Urban Forests and trees are an important of the urban realm and the public, managers and designers require documents to assist in making the informed decisions. Thankfully, three tools were recently launched at the Urban Forests and Sustainable Futures that assist everyone in their pursuit of creating great urban spaces.
The Trees and Design Action Group launched the Trees in Townscapes Trees in the Townscape, a Guide for Decision Makers, a new guide offers 12 principles of best practice; Neighbourhoods Green launched their web based toolkit Tree Management Toolkit that is intended to provide advice and information to support registered housing providers to develop their tree strategies; and lastly, the i-Tree Report, commissioned by the Victoria Business Improvement which reveals how trees in Victoria are saving the business community thousands of pounds(GBP) a year.
This new guide offers 12 principles of best practice for all those involved in local decision making to ensure that our 21st century towns and cities are underpinned by a 21st century approach to urban trees, for maximum economic, social and environmental returns.
The 12 principles of best practice promoted in the guide had already received 12 endorsements from local authority councillors, local businesses or community organisations and social landlords as well as from government agencies such as the Forestry Commission! See our press release for more details on the launch.
34 case studies provide real-life examples of the principles in action, giving insight into best practice from all over England including Birmingham, Bristol, Hackney, Islington, Leeds, Newcastle, Oxford, Plymouth, Torbay, and Sefton as well as from further afield including the US and Hong Kong.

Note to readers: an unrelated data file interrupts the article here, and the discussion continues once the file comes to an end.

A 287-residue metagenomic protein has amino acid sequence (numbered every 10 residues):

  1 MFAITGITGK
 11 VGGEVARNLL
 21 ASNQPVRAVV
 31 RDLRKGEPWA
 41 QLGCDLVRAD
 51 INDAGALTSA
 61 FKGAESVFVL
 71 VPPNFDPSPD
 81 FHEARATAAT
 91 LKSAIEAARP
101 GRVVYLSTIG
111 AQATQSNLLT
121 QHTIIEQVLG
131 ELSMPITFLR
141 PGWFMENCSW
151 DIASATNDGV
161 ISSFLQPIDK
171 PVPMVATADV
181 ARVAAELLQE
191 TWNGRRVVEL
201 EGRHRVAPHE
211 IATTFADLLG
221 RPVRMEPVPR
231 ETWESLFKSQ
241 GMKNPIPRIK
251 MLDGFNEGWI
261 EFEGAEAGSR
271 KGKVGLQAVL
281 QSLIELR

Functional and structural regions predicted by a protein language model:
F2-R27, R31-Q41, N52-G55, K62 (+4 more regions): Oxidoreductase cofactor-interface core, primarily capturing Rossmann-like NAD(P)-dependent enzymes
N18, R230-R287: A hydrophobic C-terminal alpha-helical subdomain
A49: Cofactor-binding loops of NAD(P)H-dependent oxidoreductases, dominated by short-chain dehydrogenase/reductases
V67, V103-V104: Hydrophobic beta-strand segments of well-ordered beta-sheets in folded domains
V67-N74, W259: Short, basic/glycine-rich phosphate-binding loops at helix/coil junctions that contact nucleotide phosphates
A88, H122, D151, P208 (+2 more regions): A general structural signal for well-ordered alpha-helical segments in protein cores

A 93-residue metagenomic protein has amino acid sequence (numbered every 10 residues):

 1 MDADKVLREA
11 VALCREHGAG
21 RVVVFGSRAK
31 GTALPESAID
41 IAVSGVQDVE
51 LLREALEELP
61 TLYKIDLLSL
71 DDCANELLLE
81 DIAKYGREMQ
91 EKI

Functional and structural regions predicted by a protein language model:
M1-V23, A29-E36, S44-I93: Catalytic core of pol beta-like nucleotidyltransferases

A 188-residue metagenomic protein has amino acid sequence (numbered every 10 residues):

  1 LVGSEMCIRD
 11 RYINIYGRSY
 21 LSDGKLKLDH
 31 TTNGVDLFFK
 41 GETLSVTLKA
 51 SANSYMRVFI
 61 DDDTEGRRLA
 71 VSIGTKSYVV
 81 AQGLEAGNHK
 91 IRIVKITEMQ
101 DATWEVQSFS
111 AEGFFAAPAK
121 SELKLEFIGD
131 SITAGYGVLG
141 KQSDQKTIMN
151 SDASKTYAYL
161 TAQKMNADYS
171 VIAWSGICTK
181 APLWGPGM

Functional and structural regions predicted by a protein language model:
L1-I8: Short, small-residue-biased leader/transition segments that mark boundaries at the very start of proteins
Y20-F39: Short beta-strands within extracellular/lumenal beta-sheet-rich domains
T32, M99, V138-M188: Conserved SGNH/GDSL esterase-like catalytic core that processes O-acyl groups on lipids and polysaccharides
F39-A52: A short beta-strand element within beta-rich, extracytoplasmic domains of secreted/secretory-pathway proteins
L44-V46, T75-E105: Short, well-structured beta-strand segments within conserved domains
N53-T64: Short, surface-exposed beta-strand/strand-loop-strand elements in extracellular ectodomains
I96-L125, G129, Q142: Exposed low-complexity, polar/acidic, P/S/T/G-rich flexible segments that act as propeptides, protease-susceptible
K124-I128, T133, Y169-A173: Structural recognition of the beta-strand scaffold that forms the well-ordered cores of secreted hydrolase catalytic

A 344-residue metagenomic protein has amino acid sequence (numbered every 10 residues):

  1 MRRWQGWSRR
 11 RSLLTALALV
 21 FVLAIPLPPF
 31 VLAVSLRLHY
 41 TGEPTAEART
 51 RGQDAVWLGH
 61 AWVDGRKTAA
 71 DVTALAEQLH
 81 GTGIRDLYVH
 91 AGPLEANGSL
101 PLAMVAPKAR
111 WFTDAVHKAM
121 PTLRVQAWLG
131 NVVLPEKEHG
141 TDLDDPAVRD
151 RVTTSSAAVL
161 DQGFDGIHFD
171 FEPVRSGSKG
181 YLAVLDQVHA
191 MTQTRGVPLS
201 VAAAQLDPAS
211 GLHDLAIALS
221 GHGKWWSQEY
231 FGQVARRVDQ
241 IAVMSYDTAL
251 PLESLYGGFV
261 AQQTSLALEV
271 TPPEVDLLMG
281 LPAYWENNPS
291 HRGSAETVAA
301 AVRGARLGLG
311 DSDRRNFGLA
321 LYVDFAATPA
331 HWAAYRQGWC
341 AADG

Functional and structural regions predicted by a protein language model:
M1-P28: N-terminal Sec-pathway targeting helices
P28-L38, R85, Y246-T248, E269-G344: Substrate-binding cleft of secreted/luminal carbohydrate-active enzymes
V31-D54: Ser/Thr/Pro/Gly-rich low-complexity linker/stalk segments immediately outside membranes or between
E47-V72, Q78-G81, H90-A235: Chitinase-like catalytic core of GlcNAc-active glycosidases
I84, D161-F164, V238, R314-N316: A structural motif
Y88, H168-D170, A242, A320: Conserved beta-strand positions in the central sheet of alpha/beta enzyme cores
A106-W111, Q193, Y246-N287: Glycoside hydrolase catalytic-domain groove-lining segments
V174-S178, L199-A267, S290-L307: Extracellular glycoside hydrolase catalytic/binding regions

This web based toolkit is intended to provide advice and information to support registered housing providers to develop their tree strategies. A wide range of information already exists on trees; this resource will provide signposts and links to this information where appropriate. This toolkit recognises that it cannot reproduce or replace the skills and experience of trained and experienced tree professionals. It provides information on what those skills might be, when they should be used and where they can be found.
This resource has been developed by Neighbourhoods Green in partnership with the Greater London Authority. The ten sections of the toolkit can all be accessed through the links on the right-hand side of this page.
The Victoria BID has commissioned research to provide a clearer understanding of the benefits that green infrastructure can deliver for urban areas. Trees in particular can provide a wide range of benefits (or ecosystem services) such as storing carbon, reducing the urban heat island effect and improving air quality. Understanding the structure, function and value of Victoria Business Improvement District’s green infrastructure can inform decisions that will improve human health and environmental quality.
The report presents a baseline quantitative assessment of the air pollution, amenity, carbon storage and sequestration benefits of trees as well as the storm water and surface temperature benefits of existing green infrastructure in the Victoria BID. This is accompanied with detailed information on the character of the Victoria BID’s existing treescape.